Phoenix (Camilla Strøm Henriksen, Norway/Sweden) — Discovery

By Madeleine Wall

The amount of skill that goes into taking care of someone is on full display in Phoenix, which begins with its protagonist, 13-year-old Jill (Ylva Thedin Bjørkaas), entering the apartment she shares with her family. Having taken responsibility for the well-being of her depressed and alcoholic mother Astrid (Maria Bonnevie) and her younger brother Bo, Jill is able to discern her mother’s state the minute she walks in the door. As Jill is able to pick up meaning from every detail, Camilla Strøm Henriksen’s direction does the same. Each item takes on a whole history, and each exchange between Jill and her mother is loaded, the two having had these conversations many times before.

It’s clear that the filmmaker has considerable intimacy with mental illness, and with strong performances from both lead actors, there’s sympathy and patience with Astrid’s struggles. But the film’s empathy lies with Jill, and Phoenix is keen to let the audience see how limited Jill’s view is. Jill’s perceptions of her mother’s struggles take their cues from horror films: each search for her mother upon arrival has the build-up of dread, score included, derived from the uncertainty of what’s around the corner. And, at a certain crossroads, a strange monster begins to follow her around.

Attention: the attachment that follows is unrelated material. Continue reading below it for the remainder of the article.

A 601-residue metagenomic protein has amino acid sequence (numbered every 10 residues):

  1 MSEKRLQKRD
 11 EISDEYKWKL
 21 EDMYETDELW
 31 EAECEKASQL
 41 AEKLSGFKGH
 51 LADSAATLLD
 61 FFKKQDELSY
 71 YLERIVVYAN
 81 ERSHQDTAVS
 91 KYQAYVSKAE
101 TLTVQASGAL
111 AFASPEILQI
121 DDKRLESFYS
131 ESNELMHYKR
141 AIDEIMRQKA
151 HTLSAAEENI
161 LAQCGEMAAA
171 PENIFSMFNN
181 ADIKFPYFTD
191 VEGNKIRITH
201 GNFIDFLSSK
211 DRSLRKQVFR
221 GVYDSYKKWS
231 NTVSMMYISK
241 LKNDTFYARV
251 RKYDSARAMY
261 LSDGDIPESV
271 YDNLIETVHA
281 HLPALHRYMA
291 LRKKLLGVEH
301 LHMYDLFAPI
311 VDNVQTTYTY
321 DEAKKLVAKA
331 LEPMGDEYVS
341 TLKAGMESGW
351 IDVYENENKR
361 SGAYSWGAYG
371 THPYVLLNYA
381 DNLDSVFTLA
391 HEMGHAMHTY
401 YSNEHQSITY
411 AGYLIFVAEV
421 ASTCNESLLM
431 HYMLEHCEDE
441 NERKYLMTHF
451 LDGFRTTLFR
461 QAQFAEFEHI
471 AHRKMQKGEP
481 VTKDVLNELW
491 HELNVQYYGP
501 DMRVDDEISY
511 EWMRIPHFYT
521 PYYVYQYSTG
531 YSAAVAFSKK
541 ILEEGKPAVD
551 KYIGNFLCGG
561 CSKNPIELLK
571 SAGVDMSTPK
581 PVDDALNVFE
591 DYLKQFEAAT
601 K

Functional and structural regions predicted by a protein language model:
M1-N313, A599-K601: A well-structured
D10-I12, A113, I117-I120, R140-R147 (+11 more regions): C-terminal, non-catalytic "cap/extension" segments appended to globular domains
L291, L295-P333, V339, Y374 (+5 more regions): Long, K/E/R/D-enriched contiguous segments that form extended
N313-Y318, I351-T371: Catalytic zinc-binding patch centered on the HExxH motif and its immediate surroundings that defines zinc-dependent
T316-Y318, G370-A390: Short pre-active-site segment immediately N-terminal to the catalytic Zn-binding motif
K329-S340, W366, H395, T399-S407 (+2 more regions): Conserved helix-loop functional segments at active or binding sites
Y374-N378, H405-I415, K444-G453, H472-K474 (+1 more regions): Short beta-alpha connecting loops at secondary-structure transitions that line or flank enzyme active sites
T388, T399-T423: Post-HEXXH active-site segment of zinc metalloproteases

Jill believes her mother getting a new job can change their lives, not realizing that there is nothing either can do to deal with Astrid’s depression. When her mostly absent musician father returns on her birthday, Jill sees a way of escaping her life with her mother, whether it be in his beautiful new apartment or touring with him on the other side of the planet, dazzled by the glamour of his performances. It takes her longer to see what an adult would have already picked up: a man who is only in town because of his new girlfriend, who can only put himself first, and who should have been around this whole time. Jill has run out of fantasies. Having grown up too fast doesn’t mean someone isn’t still a child, and Phoenix balances those limitations with the burdens of the adult world.